We’ve administered the Big Picture Quick Quiz to more than 100 thousand people. On average, people know the answer to fewer than two of the questions.
These questions focus on the overall business, not the operations of your department or division. I suspect that you might be more familiar with some of the performance measures for your immediate team. But your senior management team wants the entire business to be profitable, not just a single unit. They want all employees to understand and better contribute to how the company makes money.
The Big Picture Quick QuizAnswer the following questions based on your company’s performance in the most recent fiscal year. (And don’t look up the answers!)
1. How much cash was on hand at year-end?
2. How much cash was generated from operations?
3. What was the net income (net earnings or net profit)?
4. What was the net profit (net income or net earnings) margin?
5. What was the total revenue (or total sales)?
6. What was the inventory turnover (for retail and manufacturing firms)?
7. What was your return on assets?
8. By what percentage did total revenue (sales) grow or decline over the previous year?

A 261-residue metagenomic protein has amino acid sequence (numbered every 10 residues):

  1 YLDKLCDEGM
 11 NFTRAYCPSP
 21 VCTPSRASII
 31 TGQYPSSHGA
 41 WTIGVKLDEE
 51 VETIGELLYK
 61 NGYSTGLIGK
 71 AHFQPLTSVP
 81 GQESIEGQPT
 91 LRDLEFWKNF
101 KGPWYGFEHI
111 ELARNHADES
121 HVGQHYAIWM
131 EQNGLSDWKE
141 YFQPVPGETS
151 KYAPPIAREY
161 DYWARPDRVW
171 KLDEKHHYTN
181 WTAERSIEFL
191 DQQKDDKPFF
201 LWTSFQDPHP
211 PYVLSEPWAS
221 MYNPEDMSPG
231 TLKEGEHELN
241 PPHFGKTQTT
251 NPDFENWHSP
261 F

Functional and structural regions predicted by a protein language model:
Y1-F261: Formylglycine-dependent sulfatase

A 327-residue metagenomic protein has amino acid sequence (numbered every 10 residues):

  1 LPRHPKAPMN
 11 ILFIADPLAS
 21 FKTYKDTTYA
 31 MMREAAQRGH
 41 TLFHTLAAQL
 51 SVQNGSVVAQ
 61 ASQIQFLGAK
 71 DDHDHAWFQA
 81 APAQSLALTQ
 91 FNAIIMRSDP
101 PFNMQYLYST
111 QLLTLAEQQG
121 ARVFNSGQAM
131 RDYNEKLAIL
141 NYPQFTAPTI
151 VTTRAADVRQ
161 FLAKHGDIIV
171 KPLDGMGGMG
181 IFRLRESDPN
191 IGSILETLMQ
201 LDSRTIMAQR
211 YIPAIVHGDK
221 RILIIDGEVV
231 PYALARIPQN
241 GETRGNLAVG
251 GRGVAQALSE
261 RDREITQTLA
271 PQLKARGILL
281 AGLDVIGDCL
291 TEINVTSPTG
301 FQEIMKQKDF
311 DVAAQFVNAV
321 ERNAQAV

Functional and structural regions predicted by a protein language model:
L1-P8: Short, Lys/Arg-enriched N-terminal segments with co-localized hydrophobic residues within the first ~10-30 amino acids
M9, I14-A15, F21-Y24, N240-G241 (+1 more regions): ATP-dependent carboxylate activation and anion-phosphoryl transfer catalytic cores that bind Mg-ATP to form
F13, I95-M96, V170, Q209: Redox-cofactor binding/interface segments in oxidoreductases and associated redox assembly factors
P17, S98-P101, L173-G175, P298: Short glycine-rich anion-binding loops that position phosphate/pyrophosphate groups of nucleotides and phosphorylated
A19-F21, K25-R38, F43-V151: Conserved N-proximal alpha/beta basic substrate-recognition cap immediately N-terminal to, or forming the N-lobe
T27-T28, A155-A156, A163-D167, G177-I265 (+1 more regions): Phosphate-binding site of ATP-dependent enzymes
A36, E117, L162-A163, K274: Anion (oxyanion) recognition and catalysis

9. By what percentage did net income (net earnings or net profit) grow or decline over the previous year?
10. How do your results compare to your competition?
Now check your answers against any of the financial reports you have on hand. How did you do? How many questions did you get right? Do you even know where to get this information?
The problem is that while we understand our jobs, the big picture seems too complex to grasp. Complexity is an underlying challenge in any business, regardless of size, industry, or stage of development. Large companies, especially, have many moving parts—departments and divisions (always reorganizing), product lines (always changing), layers of management, competitive realities, unclear decision-making processes, regulatory pressure, shifting budgets, new strategies. A small problem within any single element might produce a ripple effect throughout the organization, requiring major repairs. But without knowing the true source of the difficulty (which is not always readily identifiable), we might “fix” the wrong thing as we tinker with the business.
Developing business acumen helps us cut through this complexity, get a bird’s-eye view of a business, and understand our specialized roles within it. Simplifying complexity and broadening our understanding of the business enables us to fix present problems, prevent new ones, and take advantage of opportunities to grow.
Want to learn more? Join me at the ATD 2019 International Conference & Exposition for my session TU405—What Your CEO Expects You to Know: Business Acumen to Build Your Credibility, Career, and Company.
(Note: Someone from your company may have already taken our training. You can check our alumni list to see if you qualify for a corporate discount or apply for your own.)